As far back as I can remember I wanted to be a gangster—I mean, film critic. Ahem, yes of course, that’s what I meant (though now that I mention it, it’s relatively easy to confuse gangsters and film critics — both operate within exclusive secret societies, neither can claim to have a legitimate job on their tax returns, and their members are known to die unceremoniously before their time).
This no doubt comes as a shock of defibrillating proportions to anyone in my life who’s ever attempted to watch a movie with me for more than seven seconds, but it’s true – writing professionally for a major website (that may or may not rhyme with PlogerPlebert.plom) is a gig I’d basically kill for. Unfortunately, until some media mogul decides to pay me for my opinions, I’m afraid I have minimal interest in devoting my free time and extra money to reviewing contemporary films in time for them to be relevant to Joe and Jane Moviegoer – even if I did, they already have Rotten Tomatoes or Half in the Bag for that.
However, I do have a keen interest in analyzing a film’s narrative mechanics in an effort to break down its effectiveness, or lack thereof, regardless of whether said film is modern or dated. Like the master clocksmith who yearned to understand what drove that blasted cuckoo bird to sing its song every hour on the hour (I’m going somewhere with this…), so I approach my film collection in the same insatiable hunger for truth and understanding. What makes good films ‘good’, or bad films ‘bad’? How does one tell the difference? Is character more important than plot, or vice versa? Is it possible to chart the progress of a story based on telltale narrative markers? Will I finally be able to explain to the world that Rogue One wasn’t actually good??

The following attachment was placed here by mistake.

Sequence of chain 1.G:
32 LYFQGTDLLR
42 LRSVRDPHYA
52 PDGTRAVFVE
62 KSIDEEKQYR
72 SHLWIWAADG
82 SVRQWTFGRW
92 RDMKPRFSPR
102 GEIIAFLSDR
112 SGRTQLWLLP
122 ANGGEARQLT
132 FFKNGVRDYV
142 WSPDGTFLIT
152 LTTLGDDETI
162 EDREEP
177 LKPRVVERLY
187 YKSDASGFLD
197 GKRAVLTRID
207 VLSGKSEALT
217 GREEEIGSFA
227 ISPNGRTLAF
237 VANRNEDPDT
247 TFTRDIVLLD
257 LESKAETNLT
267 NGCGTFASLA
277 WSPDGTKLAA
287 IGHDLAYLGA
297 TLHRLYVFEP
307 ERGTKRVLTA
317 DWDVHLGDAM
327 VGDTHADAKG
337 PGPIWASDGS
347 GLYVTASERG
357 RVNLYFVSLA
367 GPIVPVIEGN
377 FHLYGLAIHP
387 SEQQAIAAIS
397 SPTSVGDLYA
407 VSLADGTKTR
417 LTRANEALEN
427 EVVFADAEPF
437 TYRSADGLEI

Having established all that nonsense, the film I’ve selected for my inaugural post is Get Out, a psychological horror film written and directed by whichever one of the Key and Peele duo Jordan Peele is. It stars someone named Daniel Kaluuya as an introspective African-American photographer who accompanies his Caucasian girlfriend on a weekend visit to her parents’ upscale rural home. True to the nature of the film’s genre, absolutely nothing goes wrong, everyone has a wonderful time, and no one gets brutally eviscerated by deer antlers. Roll credits – the audience goes home feeling refreshed with the knowledge that there are good people in the world and that racism is a blight of a bygone age.
In all seriousness, Get Out is one of the best original films I’ve seen in years – in fact, I’d call it one of the most highly effective stories in recent memory, which is remarkable considering it premiered in February, a month where studios traditionally dumped their movies to die. To delve into it further, I implore all my loyal readers to view the film before reading further. If the horror / thriller genre isn’t your forte and you’re only here for the quality of my diction, I warn you that spoilers abound in plenteousness (…is anyone reading this drivel? Besides my mom, I mean?)
In regards to Get Out’s actual plot, there’s really not much to it – black protagonist visits white girlfriend’s family, is seriously creeped out after several cryptic interactions, discovers he is the target of an illicit underground brain-swapping organization, murders everyone during his escape, and fin. You know, standard horror fare.
Honestly, it’s rather remarkable that Get Out is as good as it is when its narrative structure is so prototypical. Let’s face it – the “protagonist takes a weekend visit to a remote cabin / house / mansion with friend(s) only to get swept up in villainous tomfoolery” plot is such a tired trope that I wouldn’t fault one for dismissing Get Out based on its logline alone. However, what elevates Get Out from the infernal cliche pit is Peele’s own unique directorial flare – his keen attention to detail, his clear and direct characterizations, his implementation of atmosphere to build tension, his distinct visual style, and his appropriate usage of humour to keep things from sinking too deep into the dour. He successfully utilizes an otherwise standard premise with straightforward precision and even manages to sidestep many of the genre’s common pitfalls (emphasis on jump scares, convoluted spiritualism, protagonist’s refusal to flee location, etc.).